Benjamin Bigelow, 1830, 1835. James Hayward, 1830-1832, 1835. Jesse Hall, 1830. Abraham P. Sherman, 1Levi Parker, 1831, 1834, 1836. Josiah Mason, Jr., 1832. Samuel King, 1832, 1833. Amasa Davies, 1832-11832, 1833. Amasa Davies, 1832-1834. Sidney Willard, 1833, 1837, 1843. Charles Everett, 1833. Robert Fuller, 1834. Thomas B. Ganne1832-1834. Sidney Willard, 1833, 1837, 1843. Charles Everett, 1833. Robert Fuller, 1834. Thomas B. Gannett, 1834, 1835, 1837, 1838. Luther Brooks, 1835-1839. Eliab W. Metcalf, 1835. Jos. T. Buckingham, 1836, 1 Eliab W. Metcalf, 1829-1833. James Hayward, 1831, 1832. Ralph Smith, 1832-1835, 1837. Luther Brooks, 1832-1835, 1837. Luther Brooks, 1832-1835, 1837. Robert Fuller, 1832-1834. Wm. J. Whipple, 1833-1835. John Chamberlin, 1834, 1835. J1832-1835, 1837. Robert Fuller, 1832-1834. Wm. J. Whipple, 1833-1835. John Chamberlin, 1834, 1835. Joseph Burridge, 1835, 1836. William Parmenter, 1836. Charles C. Little, 1836-1841. Jesse Hall, 1836. 1832-1834. Wm. J. Whipple, 1833-1835. John Chamberlin, 1834, 1835. Joseph Burridge, 1835, 1836. William Parmenter, 1836. Charles C. Little, 1836-1841. Jesse Hall, 1836. William Hunnewell, 1836, 1837. Nathan Childs, 1837, 1838. Walter R. Mason, 1838, 1839. John L. Hobbs, 8-1830. Luther S. Cushing, 1831. John P. Tarbell, 1832-1834. Henry M. Chamberlain, 1835-1838. Lucius R. P
egard of the approaching winter. Autobiography, p. 45, ed. 1832. Gleason, Thomas, by w. Susanna, had Mary, b. here 31 Ocpoet, res. in Boston; .John, bap. 12 Ap. 1812, grad. H. C. 1832; Ll.B. 1839, res. in Camb. Dr. Holmes was eminent as a thewas Selectman from 1828 to 1831, four years, Representative 1832, and d. of consumption 18 Dec. 1840. His w. Hannah B. d. 1d. 18 July (or 25, gravestone,) 1795; his w. Mary d. 27 Ap. 1832, a. 82. 34. Jonas, s. of Jonas (23), m. Rachel Kent of Cec. 1849, a. 56; Philemon Robbins, b. 1794, m. Mary Wilkins 1832, res. several years in Camb., and d. in Somerville 6 June 1and d. 28 Nov. 1872; Theodore, b. 1 June 1812, grad. H. C. 1832, commenced preaching, but became insane, and d. at Brattleby C. Thompson, and had William, b. 2 May 1811, grad. H. C. 1832, an Episcopal clergyman, now having charge of the Church ofil. were William Williamson, b. 27 July 1814, grad. H. C. 1832, is a physician in Camb.; Francis Edward, bap. 5 Nov. 1820;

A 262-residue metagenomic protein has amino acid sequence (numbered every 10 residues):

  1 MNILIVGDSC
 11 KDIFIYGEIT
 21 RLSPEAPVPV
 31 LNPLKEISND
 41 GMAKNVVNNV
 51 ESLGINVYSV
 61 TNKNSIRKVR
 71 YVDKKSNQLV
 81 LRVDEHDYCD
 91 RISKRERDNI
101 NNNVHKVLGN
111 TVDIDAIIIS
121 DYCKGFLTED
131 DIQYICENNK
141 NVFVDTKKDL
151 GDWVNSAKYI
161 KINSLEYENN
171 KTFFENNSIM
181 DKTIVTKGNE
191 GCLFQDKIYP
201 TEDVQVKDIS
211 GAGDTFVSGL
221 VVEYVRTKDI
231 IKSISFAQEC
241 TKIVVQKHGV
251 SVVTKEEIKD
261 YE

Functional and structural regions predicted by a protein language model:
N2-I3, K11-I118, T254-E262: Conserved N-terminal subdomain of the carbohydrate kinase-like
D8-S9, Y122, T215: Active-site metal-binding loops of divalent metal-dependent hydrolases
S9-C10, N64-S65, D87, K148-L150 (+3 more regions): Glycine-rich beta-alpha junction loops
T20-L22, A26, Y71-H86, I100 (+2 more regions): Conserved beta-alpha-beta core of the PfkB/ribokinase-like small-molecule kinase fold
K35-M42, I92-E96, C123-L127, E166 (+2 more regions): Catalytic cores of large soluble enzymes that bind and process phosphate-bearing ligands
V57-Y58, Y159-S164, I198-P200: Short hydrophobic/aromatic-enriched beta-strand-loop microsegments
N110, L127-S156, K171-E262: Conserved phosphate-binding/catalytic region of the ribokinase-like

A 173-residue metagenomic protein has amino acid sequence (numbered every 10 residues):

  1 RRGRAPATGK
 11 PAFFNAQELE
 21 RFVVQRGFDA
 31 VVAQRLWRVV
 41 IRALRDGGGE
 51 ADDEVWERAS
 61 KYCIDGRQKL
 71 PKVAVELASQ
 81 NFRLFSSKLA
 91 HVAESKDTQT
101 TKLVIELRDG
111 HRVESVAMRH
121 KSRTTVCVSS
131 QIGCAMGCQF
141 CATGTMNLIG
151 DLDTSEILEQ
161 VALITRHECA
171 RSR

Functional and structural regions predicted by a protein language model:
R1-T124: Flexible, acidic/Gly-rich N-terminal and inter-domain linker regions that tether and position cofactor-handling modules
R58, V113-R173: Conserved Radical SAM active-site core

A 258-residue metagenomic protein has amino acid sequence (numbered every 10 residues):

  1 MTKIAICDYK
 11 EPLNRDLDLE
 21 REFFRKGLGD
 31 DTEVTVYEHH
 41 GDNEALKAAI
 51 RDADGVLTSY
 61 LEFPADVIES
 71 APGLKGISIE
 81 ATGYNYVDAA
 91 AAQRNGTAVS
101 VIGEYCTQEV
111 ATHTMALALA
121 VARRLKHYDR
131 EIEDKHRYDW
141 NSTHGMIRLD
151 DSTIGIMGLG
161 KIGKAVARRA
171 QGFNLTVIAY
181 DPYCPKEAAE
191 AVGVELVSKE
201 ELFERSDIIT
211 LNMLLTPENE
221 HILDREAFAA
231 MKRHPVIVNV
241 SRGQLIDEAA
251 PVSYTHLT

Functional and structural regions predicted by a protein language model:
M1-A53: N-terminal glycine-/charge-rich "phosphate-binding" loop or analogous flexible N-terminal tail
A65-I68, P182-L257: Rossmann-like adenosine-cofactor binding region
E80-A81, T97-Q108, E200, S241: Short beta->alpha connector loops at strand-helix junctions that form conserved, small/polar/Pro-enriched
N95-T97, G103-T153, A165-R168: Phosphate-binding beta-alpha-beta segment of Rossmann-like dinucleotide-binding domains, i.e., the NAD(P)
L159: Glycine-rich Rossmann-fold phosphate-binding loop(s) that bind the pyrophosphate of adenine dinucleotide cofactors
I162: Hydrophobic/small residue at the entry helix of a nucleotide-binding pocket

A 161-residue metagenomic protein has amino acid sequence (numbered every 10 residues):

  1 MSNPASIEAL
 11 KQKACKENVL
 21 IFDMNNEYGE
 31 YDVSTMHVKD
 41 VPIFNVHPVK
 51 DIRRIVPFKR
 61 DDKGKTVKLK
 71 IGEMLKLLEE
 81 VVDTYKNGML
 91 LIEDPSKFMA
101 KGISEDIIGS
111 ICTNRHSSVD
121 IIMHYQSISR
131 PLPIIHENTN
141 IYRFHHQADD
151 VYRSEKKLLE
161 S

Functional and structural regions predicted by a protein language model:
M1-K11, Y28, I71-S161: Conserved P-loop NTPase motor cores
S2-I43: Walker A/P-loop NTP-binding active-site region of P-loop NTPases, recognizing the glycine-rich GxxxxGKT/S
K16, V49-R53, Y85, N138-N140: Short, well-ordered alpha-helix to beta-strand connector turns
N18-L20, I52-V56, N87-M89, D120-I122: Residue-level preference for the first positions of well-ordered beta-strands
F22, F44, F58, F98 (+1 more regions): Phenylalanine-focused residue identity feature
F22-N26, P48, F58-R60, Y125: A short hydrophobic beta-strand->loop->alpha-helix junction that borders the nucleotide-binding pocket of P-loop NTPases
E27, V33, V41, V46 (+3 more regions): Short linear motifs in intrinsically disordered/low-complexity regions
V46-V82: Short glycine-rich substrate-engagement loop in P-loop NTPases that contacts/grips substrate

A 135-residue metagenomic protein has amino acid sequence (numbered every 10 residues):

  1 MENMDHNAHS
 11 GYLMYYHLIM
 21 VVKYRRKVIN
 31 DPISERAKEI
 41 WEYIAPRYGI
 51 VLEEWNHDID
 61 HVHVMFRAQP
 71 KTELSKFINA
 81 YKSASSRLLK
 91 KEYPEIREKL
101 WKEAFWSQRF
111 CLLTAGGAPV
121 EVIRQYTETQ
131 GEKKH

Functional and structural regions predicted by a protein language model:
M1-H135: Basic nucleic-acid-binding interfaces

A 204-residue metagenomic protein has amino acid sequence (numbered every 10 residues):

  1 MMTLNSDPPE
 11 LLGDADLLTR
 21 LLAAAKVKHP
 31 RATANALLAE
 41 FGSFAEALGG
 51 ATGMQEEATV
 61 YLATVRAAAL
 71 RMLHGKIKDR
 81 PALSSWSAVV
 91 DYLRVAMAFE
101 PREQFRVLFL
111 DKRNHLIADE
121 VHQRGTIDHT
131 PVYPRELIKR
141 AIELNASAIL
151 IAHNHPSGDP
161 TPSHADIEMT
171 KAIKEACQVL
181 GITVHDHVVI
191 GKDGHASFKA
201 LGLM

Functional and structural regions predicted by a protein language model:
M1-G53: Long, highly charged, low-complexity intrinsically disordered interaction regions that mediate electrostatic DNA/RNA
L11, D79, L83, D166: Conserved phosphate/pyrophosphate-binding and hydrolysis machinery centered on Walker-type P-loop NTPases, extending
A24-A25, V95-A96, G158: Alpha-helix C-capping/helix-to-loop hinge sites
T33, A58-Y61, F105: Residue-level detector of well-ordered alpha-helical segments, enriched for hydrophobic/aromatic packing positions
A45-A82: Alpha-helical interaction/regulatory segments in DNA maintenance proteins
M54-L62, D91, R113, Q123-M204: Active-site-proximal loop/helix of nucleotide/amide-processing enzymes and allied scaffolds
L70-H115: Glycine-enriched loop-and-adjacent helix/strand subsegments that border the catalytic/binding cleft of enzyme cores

ut was driven back, and narrowly escaped destruction. Shepard says, The master of it, a very able seaman, was Mr. Gurling, who professed much love to me, who had got this ship, of 400 tons, from the Danes, and, as some report, it was by some fraud. But he denied it; and being a man very loving and full of fair promises of going at the time appointed, and an able seaman, hence we resolved to adventure that time, though dangerous in regard of the approaching winter. Autobiography, p. 45, ed. 1832. Gleason, Thomas, by w. Susanna, had Mary, b. here 31 Oct. 1657. He is said to have res. previously in Wat. and subsequently in Chs. and to have d. about 1684. 2. William, perhaps s. of Thomas (1), by w. Abiel, or Abiah, had William, b. 15 Ap. 1679; Esther, b. 13 and d. 27 Sept. 1688. William the f. d. here, and admn. was granted to w. Abiel, 6 Ap. 1691. He seems to have res. at the Farms. 3. William, prob. s. of William (2), by w. Thankful, had Experience, b. 18 Jan. 1707-8.
Mary was dau. of Ezra Stiles, D. D.; she d. 29 Aug. 1795, a. 28. He m. Sarah, dau. of Oliver Wendell, Esq., of Boston (pub 14 Feb. 1801), and had Mary Jackson, b. 17 June. 1802, m. Dr. Usher Parsons of Providence 23 Sept. 1822; Ann Susan, b. 15 May 1804, m. Rev. Charles W. William of Salem 29 May. 1826; Sarah Lathrop, bap. 29 Dec. 1805, d. 6 Nov. 1812; Oliver Wendell, b. 29 Aug. 1809, grad. H. C. 1829, a distinguished physician and poet, res. in Boston; .John, bap. 12 Ap. 1812, grad. H. C. 1832; Ll.B. 1839, res. in Camb. Dr. Holmes was eminent as a theologian and historian. His Annals are a monument of patient research and cautious and accurate investigation. His character is too fresh in the memory of the living to require a delineation. He d. 4 June 1837. His w. Sarah d. 19 Aug. 1862, a. 93. The mansionhouse, venerable for its age and the historical associations which cluster around it, still stands on the easterly side of Holmes Place. Homwood, William, by w. Winifred, h